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Follow the Journey of a Medieval Shrine from Creation to Present Day

Focus show presents the latest research on the shrine of Saint Amandus

Baltimore—Walters Art Museum visitors can discover how the shrine of Saint Amandus has evolved from creation to present day in the focus show The Special Dead: A Medieval Reliquary Revealed, from Aug. 2, 2008 to Jan. 18, 2009. The shrine, a box-shaped reliquary decorated like a church, once contained the remains of Saint Amandus, who is credited with converting pagan inhabitants of Flanders, or present-day Belgium and northern France, to Christianity.

The Walters holds a considerable collection of medieval reliquaries, including the shrine of Saint Amandus, the only reliquary of its kind in the country. This object is encased in gilt metal, and its interior was hollowed out from a single piece of oak using hand tools.

“Focusing on a single artwork from the collection, The Special Dead offers an intimate look at how medieval artists approached the challenge of enshrining venerated remains,” said Walters’ Director of the Curatorial Division and Curator of Medieval Art Griffith Mann. “We are also using this opportunity to solicit visitor feedback on an exhibition topic still in its planning stages for spring 2011.”

The Special Dead will highlight conservators’ and art historians’ recent research on the shrine. The technical research, such as CT scanning and tree-ring dating, will help answer how it was made, where, when and how later changes affected its original appearance.

Reliquaries
In Romanesque Europe (11th–12th century A.D.), it was common to remove saints’ remains from their original burial sites and deposit them in containers called reliquaries, which could be carried in religious festival processions or times of need. Reliquaries offered Christian believers the experience of divine power on earth, and their material preciousness signaled the special status of the remains they contained.

“Over centuries, changes, additions and repairs often modified the reliquaries’ original appearance for various reasons,” said Associate Curator of Manuscripts and Rare Books Martina Bagnoli. “During the Middle Ages, relics were used frequently as diplomatic gifts, in which case they often were re-housed in newer containers, whereas in the 19th century, it was common for dealers to “restore” damaged reliquaries to their original splendor.”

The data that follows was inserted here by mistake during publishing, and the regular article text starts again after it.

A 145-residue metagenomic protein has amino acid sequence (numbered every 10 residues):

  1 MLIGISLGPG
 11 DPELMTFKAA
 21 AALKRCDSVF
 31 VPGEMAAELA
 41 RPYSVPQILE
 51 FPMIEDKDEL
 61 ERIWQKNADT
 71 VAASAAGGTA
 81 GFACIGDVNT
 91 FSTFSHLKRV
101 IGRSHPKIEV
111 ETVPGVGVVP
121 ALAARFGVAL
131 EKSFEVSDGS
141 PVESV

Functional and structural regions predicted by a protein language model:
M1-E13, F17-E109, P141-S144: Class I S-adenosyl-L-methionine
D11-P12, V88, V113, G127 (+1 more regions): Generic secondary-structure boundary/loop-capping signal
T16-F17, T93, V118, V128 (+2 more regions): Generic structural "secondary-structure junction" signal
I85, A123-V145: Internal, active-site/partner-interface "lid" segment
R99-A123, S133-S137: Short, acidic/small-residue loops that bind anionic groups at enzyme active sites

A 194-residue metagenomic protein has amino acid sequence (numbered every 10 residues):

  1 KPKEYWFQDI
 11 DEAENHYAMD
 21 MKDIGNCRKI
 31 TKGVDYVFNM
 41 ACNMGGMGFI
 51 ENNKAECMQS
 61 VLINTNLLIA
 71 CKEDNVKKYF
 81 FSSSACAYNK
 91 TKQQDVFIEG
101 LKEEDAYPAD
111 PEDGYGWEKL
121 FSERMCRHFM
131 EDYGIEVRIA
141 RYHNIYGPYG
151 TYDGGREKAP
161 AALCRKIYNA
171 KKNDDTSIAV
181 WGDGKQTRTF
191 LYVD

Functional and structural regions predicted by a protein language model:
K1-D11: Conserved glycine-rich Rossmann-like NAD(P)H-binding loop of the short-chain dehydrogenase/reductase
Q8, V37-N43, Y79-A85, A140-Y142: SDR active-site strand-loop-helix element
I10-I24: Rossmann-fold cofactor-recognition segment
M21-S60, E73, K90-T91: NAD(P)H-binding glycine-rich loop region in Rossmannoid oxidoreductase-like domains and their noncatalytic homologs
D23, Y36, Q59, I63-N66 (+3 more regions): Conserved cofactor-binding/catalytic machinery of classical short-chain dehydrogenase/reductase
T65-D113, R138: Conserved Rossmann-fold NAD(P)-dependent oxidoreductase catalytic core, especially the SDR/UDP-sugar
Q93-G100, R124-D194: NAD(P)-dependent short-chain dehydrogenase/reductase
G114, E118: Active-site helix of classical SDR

Saint Amandus
Saint Amandus was born in France at the end of the sixth century. He was consecrated bishop of the City of Maastricht, Belgium, but soon left his position to evangelize the Basque country of northern Spain. During his life, Amandus helped establish different religious monasteries, including Elnon, where he retired, died and was buried. This monastery became a pilgrimage site where believers hoped to be touched by God or cured of physical or spiritual ailments.

Admission and Hours
Admission to The Special Dead: A Medieval Reliquary Revealed is free. The Walters has changed its museum hours to 10 a.m.–5 p.m. Wednesday through Sunday, eliminating Friday evening hours. The museum is closed on Mondays, Tuesdays, Labor Day, Columbus Day, Thanksgiving Day, Christmas Eve and Christmas Day. The Walters will be open the day after Thanksgiving and New Year’s Day.

The Walters Art Museum
The Walters Art Museum is located in Baltimore’s historic Mount Vernon Cultural District at North Charles and Centre streets. Its permanent collection includes ancient art, medieval art and manuscripts, decorative objects, Asian art, and Old Master and 19th-century paintings. Peabody Court is the official hotel of the Walters Art Museum. For hotel reservations, call 1-800-292-5500.